a) Highly motivated and excited about examining mechanisms of, and interventions for, health-risk behaviors;

b) Eager to present and publish these findings through high quality scientific outlets; and 

c) Interested in developing expertise in a variety of advanced statistical and methodological approaches.

Preference is given to students interested in careers where research is an important component (e.g., academia, research hospitals, major research centers, etc.). As a graduate student member of our lab you can expect to: 

(1) Develop expertise in the theoretical underpinnings of self-regulation and health-risk behaviors; 

(2) Engage in high quality assessment and interventions research; 

(3) Learn to write computer applications and programs for the assessment and intervention of risk-behavior (previous programming experience is not required); 

(4) Gain experience in a host of methodological approaches (e.g., experimental, longitudinal, cross-sectional, and experience sampling/ecological momentary assessment) and advanced statistical analyses (e.g., GLM, Mediation/Moderation, GzLM, Modeling Nested/Longitudinal Data, Advanced Latent Variable Modeling, IRT, Inflated-zero Models, Spatial Analysis, Count/Categorical/Limited DV Models, and much more);

(5) Attend and present research at scientific conferences;

(6) Develop skills in scientific writing;

(7) Publish research in scientific journals; 

(8) Assist in writing (or even write your own) research grants;

(9) Gain experience in reviewing manuscripts submitted for publication;

(10) Supervise undergraduate research assistants;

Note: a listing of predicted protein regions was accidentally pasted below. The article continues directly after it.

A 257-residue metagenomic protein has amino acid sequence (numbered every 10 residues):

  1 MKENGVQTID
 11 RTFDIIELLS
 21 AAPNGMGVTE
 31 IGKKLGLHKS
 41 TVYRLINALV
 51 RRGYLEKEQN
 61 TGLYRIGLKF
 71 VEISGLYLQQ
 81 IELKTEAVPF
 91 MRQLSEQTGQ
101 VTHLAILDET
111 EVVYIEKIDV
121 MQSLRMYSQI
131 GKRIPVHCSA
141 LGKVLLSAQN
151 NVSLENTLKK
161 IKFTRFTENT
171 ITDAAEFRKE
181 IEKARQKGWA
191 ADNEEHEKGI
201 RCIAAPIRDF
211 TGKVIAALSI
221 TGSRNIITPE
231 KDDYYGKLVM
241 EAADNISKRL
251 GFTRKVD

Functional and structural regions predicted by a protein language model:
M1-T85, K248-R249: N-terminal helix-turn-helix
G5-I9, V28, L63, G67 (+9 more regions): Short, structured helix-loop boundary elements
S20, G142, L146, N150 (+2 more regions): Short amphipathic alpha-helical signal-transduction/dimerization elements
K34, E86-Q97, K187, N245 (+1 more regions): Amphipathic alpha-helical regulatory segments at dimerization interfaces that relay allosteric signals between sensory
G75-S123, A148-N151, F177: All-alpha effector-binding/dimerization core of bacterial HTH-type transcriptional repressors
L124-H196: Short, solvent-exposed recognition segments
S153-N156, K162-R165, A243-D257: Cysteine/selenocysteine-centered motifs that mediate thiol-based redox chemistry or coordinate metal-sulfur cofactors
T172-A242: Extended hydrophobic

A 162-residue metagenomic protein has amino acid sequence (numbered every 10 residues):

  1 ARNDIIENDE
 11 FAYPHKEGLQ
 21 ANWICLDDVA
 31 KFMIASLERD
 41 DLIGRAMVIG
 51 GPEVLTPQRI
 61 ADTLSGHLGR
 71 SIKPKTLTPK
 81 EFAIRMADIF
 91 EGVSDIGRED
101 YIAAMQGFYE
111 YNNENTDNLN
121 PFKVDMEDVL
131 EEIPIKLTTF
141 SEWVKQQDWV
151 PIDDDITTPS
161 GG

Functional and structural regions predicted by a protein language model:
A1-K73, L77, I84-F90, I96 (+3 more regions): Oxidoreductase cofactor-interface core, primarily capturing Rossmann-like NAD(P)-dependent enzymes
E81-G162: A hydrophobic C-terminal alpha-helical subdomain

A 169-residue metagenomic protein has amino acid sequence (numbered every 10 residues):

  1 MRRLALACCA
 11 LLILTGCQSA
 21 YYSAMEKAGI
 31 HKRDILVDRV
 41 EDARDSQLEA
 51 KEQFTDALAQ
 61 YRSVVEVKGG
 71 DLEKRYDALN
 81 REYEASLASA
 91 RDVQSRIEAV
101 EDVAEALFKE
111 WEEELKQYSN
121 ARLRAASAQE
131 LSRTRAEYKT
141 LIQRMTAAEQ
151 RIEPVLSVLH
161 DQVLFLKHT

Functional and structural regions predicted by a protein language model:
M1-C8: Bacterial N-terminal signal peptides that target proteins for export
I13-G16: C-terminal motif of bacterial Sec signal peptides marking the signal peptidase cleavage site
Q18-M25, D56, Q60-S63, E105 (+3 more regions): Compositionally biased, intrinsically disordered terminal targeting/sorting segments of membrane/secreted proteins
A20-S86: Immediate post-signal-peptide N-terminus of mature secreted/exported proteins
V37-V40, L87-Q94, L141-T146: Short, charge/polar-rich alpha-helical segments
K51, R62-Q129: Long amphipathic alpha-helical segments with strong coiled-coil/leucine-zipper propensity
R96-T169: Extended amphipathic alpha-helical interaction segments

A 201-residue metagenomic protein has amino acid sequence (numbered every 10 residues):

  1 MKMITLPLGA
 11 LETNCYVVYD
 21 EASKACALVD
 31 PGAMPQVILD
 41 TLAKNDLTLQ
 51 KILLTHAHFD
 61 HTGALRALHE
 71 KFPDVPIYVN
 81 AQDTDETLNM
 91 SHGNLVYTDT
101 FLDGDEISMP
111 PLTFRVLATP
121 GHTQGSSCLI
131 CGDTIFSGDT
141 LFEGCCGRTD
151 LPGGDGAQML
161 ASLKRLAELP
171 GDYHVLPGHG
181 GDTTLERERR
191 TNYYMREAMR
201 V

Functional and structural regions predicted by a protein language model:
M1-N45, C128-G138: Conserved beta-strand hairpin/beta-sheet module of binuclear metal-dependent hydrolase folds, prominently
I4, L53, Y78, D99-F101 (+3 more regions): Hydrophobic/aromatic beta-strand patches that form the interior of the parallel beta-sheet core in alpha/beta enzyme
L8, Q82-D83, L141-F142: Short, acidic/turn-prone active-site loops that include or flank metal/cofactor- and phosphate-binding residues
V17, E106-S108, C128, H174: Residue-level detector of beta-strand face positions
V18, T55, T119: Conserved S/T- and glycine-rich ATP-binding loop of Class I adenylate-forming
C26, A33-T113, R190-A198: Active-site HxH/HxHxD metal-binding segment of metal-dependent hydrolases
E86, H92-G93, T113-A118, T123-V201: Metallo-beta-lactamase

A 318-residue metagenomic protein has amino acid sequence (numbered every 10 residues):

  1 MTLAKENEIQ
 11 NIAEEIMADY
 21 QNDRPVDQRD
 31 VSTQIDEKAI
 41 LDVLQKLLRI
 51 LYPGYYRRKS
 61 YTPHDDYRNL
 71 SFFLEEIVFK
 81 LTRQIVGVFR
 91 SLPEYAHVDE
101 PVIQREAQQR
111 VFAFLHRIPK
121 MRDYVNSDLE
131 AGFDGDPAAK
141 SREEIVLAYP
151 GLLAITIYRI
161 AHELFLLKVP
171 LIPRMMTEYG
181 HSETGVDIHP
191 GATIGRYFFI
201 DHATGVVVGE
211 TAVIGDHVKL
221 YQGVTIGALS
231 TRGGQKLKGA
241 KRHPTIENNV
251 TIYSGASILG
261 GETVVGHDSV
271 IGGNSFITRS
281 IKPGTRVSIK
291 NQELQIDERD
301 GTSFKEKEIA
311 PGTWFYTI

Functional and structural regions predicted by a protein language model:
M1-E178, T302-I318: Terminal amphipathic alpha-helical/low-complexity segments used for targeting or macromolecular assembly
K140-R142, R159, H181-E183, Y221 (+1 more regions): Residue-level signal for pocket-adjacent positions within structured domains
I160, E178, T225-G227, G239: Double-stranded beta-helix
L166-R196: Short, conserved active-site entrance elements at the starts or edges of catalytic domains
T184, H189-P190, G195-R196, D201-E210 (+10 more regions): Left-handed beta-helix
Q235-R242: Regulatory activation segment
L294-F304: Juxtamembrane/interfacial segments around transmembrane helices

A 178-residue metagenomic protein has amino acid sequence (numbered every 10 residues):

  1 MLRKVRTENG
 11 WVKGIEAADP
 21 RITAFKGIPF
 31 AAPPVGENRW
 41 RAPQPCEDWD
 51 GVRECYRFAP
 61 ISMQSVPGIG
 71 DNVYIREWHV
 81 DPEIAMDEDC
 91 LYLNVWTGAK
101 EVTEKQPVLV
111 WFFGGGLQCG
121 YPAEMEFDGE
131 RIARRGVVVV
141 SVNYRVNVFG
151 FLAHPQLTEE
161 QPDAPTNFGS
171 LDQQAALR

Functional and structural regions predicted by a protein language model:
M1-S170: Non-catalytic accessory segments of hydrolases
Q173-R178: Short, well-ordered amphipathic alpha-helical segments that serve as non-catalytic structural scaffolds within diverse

(11) Have a great time interacting with other burgeoning clinical scientists while developing collaborations that will last throughout your career.

As you can see, I place a strong emphasis on scientific training. I feel that exploring the mechanisms of risky/health compromising behavior, and identifying ways to intervene to reduce this behavior, is interesting and exciting. I seek students who share my enthusiasm for scientific discovery. The process of discovery can be quite rewarding, however, it is also demanding and requires a significant commitment. Thus, individuals who are primarily interested in a career in clinical practice will likely not enjoy working in our lab.

Finally, I want you to hear the best kept secret in applying to PhD programs in Clinical Psychology. These programs are hyper competitive. At UCF (a fairly average PhD program) we have ~250 applications each year, and are only able to take 5-6 students. A competitive applicant knows that the "Personal Statement" is really a "Research Statement." This is true for UCF and virtually every other PhD program in the country. In your application, highlight the research you want to do, both as a graduate student and beyond. Let us know how that research ties in with the things we are doing in our labs. Be creative, create links where they may not be obvious. Yes, it is important to discuss yourself and your background, but try to weave that into how that brought you to the research area you're interested in. I don't believe I have ever seen a student accepted that did not have an excellent research... err... "personal" statement. Call it what you will, but make sure it highlights research above all else.  

Rob Smith-Dvorak

Director REALE-TIME Lab 

Graduate Application Links:

University of Central Florida

UCF College of Graduate Studies

UCF Department of Psychology

UCF Clinical Psychology Program